Soda taxes: the arrogance of public health
A couple of articles in the past week in the US, in Time and the New York Times, have revisited Mexico's sugary drinks tax. In January 2014 the government imposed a 10 per cent tax on sugar-sweetened sodas, which are hugely popular in Mexico. Preliminary research suggests consumption fell by six per cent on average over the course of 2014, but the decline in consumption had reached 12 per cent by the end of the year. The soft drinks industry disputes the size of the decline, suggesting a fall in sales of 1.9 per cent.
What impact does such a decline have on calorie intake? If someone were to drink a litre of Coca-Cola per day before the tax and then drank 12 per cent less afterwards, the effect would be a less-than-impressive 50 calories a day – about two per cent of an adult male's calorie intake for a day. Even assuming that none of those calories are replaced with calories from other drinks, such a small fall in calorie intake would have a negligible impact on body weight. If those calories were replaced with fruit juice, which is full of natural sugar, then the effect on obesity would be zero.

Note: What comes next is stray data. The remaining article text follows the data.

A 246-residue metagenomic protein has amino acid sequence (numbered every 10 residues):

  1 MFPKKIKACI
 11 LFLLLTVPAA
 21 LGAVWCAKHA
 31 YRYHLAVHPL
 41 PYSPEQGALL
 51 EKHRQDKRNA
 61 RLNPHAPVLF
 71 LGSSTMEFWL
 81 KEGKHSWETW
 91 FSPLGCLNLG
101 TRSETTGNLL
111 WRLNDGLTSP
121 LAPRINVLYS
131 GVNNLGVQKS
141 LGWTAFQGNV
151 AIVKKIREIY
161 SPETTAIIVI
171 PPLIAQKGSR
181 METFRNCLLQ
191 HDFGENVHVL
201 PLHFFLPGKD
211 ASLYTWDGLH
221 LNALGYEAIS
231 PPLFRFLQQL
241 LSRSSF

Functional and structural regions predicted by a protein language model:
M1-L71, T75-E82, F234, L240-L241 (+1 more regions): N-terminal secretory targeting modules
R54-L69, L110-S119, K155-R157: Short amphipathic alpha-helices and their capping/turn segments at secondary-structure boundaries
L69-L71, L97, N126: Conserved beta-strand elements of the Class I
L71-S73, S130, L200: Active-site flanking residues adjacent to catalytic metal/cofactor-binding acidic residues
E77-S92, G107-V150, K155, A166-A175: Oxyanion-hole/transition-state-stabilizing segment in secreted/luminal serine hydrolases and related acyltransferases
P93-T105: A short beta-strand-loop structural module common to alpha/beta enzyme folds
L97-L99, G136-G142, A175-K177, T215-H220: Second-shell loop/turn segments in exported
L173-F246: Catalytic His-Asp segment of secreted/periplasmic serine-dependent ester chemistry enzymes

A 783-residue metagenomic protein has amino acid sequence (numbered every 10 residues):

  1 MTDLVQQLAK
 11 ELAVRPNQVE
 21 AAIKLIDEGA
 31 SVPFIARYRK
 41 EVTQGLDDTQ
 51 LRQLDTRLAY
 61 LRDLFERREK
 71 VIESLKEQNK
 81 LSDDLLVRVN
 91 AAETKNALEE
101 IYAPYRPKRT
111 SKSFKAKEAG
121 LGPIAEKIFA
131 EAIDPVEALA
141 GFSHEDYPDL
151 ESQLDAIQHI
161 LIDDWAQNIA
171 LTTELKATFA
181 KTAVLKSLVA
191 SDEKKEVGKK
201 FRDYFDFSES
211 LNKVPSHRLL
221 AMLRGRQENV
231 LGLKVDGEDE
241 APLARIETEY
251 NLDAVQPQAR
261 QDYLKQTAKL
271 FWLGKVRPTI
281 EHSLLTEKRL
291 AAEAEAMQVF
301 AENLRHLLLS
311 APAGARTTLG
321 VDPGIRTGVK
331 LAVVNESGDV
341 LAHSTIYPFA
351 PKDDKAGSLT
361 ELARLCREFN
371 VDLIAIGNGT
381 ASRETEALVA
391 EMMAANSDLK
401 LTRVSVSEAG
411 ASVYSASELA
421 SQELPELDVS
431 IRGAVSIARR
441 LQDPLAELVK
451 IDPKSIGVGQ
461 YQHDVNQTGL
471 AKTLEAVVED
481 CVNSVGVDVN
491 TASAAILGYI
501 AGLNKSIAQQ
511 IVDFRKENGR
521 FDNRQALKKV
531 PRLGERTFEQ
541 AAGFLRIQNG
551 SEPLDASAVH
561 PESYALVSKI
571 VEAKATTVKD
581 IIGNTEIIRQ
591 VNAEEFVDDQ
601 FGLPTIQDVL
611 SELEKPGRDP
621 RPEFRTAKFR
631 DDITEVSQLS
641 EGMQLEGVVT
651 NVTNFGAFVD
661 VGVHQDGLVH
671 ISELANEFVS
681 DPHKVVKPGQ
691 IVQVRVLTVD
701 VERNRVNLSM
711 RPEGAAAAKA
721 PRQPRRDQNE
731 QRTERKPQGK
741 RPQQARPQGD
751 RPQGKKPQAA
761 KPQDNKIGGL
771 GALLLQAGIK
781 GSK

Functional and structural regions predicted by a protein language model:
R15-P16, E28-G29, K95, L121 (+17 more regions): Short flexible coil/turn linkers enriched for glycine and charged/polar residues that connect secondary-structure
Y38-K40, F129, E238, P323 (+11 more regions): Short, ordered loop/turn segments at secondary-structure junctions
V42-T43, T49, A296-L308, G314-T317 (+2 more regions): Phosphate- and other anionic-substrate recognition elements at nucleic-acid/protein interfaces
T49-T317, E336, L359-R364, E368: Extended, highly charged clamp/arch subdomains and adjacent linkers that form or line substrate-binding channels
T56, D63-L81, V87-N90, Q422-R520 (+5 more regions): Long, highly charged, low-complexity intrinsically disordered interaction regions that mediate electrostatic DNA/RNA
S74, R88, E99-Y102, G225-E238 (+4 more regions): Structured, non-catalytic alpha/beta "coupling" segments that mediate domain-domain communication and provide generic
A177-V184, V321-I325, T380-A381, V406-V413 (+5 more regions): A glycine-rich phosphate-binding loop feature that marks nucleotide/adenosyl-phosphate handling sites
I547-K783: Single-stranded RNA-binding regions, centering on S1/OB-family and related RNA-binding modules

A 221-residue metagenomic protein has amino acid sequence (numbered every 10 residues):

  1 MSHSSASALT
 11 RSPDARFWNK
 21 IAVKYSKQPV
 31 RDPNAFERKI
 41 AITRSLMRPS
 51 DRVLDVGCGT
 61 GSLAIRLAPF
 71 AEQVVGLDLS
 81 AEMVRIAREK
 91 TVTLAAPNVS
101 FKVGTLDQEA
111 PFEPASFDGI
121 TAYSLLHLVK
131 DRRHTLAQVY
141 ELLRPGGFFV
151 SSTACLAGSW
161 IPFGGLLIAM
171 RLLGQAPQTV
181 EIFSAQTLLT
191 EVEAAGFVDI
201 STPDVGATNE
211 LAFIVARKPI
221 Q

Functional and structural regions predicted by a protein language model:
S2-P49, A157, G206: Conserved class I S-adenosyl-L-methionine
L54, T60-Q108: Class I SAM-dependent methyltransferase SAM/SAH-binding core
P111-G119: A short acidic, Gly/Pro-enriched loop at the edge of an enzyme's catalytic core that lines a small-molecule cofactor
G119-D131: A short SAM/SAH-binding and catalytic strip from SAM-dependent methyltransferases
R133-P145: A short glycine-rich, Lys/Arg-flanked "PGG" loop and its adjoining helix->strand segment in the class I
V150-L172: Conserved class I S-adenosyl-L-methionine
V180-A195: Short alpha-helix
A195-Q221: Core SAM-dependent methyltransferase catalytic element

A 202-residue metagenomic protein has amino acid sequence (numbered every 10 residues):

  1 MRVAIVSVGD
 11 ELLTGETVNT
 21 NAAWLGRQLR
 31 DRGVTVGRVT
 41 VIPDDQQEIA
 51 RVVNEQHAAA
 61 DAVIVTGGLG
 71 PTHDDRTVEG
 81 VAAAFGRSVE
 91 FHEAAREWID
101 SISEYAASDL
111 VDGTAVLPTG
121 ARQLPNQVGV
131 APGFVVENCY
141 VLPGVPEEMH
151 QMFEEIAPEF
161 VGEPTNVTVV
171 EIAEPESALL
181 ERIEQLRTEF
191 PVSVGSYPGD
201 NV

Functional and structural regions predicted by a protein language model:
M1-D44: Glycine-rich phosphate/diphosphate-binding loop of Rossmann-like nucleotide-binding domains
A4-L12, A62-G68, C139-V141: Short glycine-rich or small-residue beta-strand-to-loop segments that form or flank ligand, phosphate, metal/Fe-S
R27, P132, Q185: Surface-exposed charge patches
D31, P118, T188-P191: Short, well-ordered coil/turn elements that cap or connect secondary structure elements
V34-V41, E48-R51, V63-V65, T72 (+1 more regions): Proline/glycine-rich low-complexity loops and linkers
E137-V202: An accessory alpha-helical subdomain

Two other things become clear reading about the Mexican soda tax. The first is that it is regressive: the poor cut their consumption significantly more than everyone else simply because they couldn't afford the new prices. Second, the reasons why people cut down substantially on sugar in their food and drink have much more to do with a desire to lose weight or to eat more healthily than with taxation. They chose to change their habits for their own personal reasons, not because the government nudged them to do so. Leaving these choices up to individuals is far more powerful than governments wading in.
Still, as we have seen so many times before in relation to tobacco and alcohol, that won't stop campaigners and activist researchers from pushing the agenda of higher taxation. Their outlook was neatly summed up by one of the most prominent American researchers on soda taxes, Barry Popkin: 'It is a little paternalistic, in the sense saying that we know better but at the same time it is going to benefit them.'
Those Mexicans who find their pockets a little emptier might not agree that they have benefited from the lobbying of Popkin and friends, but that won't stop nannying campaigners, celebrities and politicians on this side of the pond from presenting sugar taxes as a cure-all for obesity.